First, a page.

Young Adult Fiction, Christian Fiction
Sabine is a budding poet who was practically born with a pencil in her hand. Though her intelligence and maturity far surpasses that of those around her, she lacks the confidence and social graces to come out of her shell.
She’s been forced on numerous occasions in the past to slip inside the glass double doors of Hilltop Baptist Church. The youth group was her mom’s idea, really. A shot-in-the-dark way for Sabine to try and make some wholesome friends in a wholesome place. Not that it ever worked out… At least she was usually able to make it out with minimal negative attention as her plain-old invisible self.
This time was different. She always hoped it would be different, but not like this.
When Sabine decides she’s had enough of this life, she ends it and becomes more visible than she’s ever been before. Is it possible she wasn’t as forgettable as she once thought? The only way to find out is to watch the aftermath unfold, and no matter the outcome, she can’t do a thing about it. No one can…
…or can they?
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Bridget’s trembling fingers remained mere inches from the gun. It was as if she was afraid to move, like I’d paralyzed her in fear. I didn’t feel like waiting for her anymore, though. I gave her a chance to leave. I put the muzzle back to my forehead and squeezed my eyes shut. The last thing I saw was her fighting back a sob, tears dribbling down her rosy cheeks, her saddened eyes staring into my soul. The image was burned into my brain, perhaps forever. I was about to slip my finger in front of the trigger again when I felt a clammy hand wrap around my wrist and pull me down. She was surprisingly strong, so strong that if I kept my eyes closed, I could easily imagine it being a man’s grip. I tried to push her away with all the strength I could muster, accidentally sending her head back against the wall. She clutched her head with both hands, no longer able to hold back her whimpering. She was mean, sure, but I never wanted to hurt anybody. A hard pang of guilt struck at my core.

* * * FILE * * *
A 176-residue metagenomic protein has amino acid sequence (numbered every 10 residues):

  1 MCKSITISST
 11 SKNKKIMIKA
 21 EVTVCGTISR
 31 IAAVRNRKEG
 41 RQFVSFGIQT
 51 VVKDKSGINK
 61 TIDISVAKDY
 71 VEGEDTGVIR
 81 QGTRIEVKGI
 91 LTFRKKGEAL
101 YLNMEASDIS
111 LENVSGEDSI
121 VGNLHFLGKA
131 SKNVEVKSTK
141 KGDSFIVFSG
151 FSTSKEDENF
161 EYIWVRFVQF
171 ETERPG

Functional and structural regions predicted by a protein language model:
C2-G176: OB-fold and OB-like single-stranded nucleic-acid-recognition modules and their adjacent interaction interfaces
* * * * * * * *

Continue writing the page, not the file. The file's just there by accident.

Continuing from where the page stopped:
“I didn’t mean to do that. I’m sorry.” I sobbed even as I spoke. I scampered as far as I could to the other side of the stall, bringing the gun back to my temple. The crinkled fabric of my dress slacks pressed into the skin of my knees. I saw my reflection in the stainless steel panel of the side of the stall. I didn’t want to be her anymore. I didn’t want to be anything.
I heard Bridget shifting on the floor behind me, right up until she was on her knees behind me. I felt her icy fingertips on my shoulder. “Please… Please, listen to me. Jesus loves you. He wouldn’t want you to do this.”
No, get away. Get back,” I breathed, pushing her hand away. My heart was thumping at an overwhelming pace and I couldn’t wait for it to stop. I slipped my finger in front of the trigger for a final time. I spoke without turning back what would be my last words. “How could He love a piece of shit like me?”
Sabine, you’re not—”
I let my last breath go, pulling the trigger and losing all the feeling in my limbs. It all disappeared in a haze of black.
About the Author:
Chelsea Vanderbeek has been writing fiction and poetry for over eight years. She has previously been featured in Ars Poetica, the small-press publication of Warren County Community College. She currently lives with her family in New Jersey. She would encourage you to visit her website, www.chelseavanderbeek.com, where you can find updates on her upcoming releases.